The inheritance is divided into two parts, one for the brothers and sisters, who receive equal portions, and one for the spouse

Children of brothers and sisters

Equal portions

The state through the Colombian Family Welfare Institute

The entire estate

Adopted and illegitimate children

In relation to the disposition of an individual’s estate, are adopted or illegitimate children treated the same as natural legitimate children and, if not, how may they inherit?

There is no legal distinction between natural and adopted children in terms of estate and succession planning. Natural and adopted children have the same rights and obligations.



What law governs the distribution of an individual’s estate and does this depend on the type of property within it?

In Colombia, the last residence of the deceased determines the successions applicable law. Colombian rules on forced heirship are mandatory and apply to the estates of all individuals (nationals and foreigners) who die with their last residence in Colombia. Colombian resident heirs and foreign heirs have the same rights and, thus, are entitled to equal treatment in Colombian probate proceedings.


What formalities are required for an individual to make a valid will in your jurisdiction?

If the law governing the will is Colombian law, one should bear in mind that the testator is free to assign its properties to his or her legatees but must consider the compulsory portions. Such portions are the part of the estate that, according to the forced heirship law, are assigned to the forced heirs.

Foreign wills

Are foreign wills recognised in your jurisdiction and how is this achieved?

Colombian law and courts recognise foreign wills executed by Colombian nationals provided that:

  • The testator is a Colombian national or a resident foreigner.
  • The will is reviewed and authorised before the Colombian consulate in the jurisdiction it is executed.
  • The witnesses are domiciled in the city in the place where the will is granted.
  • The will is compliant with the law of the jurisdiction in which it is executed.

Who has the right to administer an estate?

An estate executor is designated to administer the assets and insure the fulfilment of the deceased’s last will. The estate executor must accept such designation; however, if an executor is not designated, the legal heirs are in charge of administering the estate.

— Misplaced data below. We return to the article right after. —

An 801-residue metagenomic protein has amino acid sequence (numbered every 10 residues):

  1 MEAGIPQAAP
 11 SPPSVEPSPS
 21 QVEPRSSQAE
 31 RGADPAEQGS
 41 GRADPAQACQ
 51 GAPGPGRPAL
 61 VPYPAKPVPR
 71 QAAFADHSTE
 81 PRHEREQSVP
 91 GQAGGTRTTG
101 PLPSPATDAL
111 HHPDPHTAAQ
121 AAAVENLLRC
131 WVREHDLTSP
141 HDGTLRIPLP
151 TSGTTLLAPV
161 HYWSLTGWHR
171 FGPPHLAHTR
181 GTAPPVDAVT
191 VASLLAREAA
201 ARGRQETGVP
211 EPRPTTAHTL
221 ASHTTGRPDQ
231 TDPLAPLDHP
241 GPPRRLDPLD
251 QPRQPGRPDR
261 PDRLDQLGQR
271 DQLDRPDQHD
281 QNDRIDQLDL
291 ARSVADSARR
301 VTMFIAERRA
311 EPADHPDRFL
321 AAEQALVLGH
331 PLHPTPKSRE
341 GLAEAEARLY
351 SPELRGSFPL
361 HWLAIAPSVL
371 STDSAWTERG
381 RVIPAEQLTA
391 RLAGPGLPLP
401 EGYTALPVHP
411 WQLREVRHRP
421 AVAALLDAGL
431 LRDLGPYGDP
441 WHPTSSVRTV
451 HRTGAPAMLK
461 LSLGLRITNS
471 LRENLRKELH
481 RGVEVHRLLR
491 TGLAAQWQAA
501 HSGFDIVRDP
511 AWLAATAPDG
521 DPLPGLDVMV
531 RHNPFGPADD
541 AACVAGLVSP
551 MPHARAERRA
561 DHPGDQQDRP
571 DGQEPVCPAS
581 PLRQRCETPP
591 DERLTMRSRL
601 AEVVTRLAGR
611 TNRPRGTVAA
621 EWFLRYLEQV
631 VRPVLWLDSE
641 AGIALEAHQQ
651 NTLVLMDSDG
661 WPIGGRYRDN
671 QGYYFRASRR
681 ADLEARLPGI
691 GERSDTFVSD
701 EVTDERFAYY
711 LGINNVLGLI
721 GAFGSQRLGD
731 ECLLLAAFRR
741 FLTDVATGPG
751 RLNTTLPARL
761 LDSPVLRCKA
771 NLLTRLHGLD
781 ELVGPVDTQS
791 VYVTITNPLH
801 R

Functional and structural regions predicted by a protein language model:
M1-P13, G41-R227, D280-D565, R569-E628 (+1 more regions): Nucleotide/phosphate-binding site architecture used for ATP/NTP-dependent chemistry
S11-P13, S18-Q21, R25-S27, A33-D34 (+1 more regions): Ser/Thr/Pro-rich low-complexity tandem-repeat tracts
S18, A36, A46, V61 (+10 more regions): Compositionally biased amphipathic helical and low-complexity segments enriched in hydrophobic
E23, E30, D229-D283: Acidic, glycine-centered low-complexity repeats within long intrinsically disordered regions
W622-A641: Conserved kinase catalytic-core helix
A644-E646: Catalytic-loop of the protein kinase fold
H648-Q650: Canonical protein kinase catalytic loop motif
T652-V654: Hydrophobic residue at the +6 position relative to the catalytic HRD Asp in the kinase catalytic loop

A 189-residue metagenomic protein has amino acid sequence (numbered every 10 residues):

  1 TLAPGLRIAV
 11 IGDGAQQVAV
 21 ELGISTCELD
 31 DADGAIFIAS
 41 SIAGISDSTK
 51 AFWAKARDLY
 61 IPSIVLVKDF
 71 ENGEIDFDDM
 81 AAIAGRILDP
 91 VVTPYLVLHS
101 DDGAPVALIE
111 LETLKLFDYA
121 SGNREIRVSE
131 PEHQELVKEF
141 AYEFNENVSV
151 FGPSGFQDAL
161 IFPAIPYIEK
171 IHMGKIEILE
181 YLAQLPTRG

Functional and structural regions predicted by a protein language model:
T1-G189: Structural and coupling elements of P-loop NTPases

How does title to a deceased’s assets pass to the heirs and successors? What are the rules for administration of the estate?

An estate executor is designated to administer the assets and insure the fulfilment of the deceased’s last will. The estate executor must accept such designation; however, if an executor is not designated, the legal heirs are in charge of administering the estate.


The administrator of the estate is required to hold the estate assets under deposit. When the inventory and appraisals of the estate are final, the administrator may sell the deceased’s assets to cover any debts or payment of any outstanding taxes and fees.


Is there a procedure for disappointed heirs and/or beneficiaries to make a claim against an estate?

A valid will may not be amended after the deceased’s death. The validity and content of a will can be challenged for various reasons, such as the deceased’s lack of capacity or the existence of an heir that was not included in the deceased’s inheritance as a rightful heir under Colombian law. Colombian succession law determines that the testator may freely assign only part of his or her inheritance. Thus, if the testator does not respect the compulsory portions, the judge can still apply the will and change its content in order to assign to the heirs the portions that they are legally entitled to under Colombia’s mandatory heirship laws.


Law stated date

Correct on:

Give the date on which the information above is accurate.

9 November 2020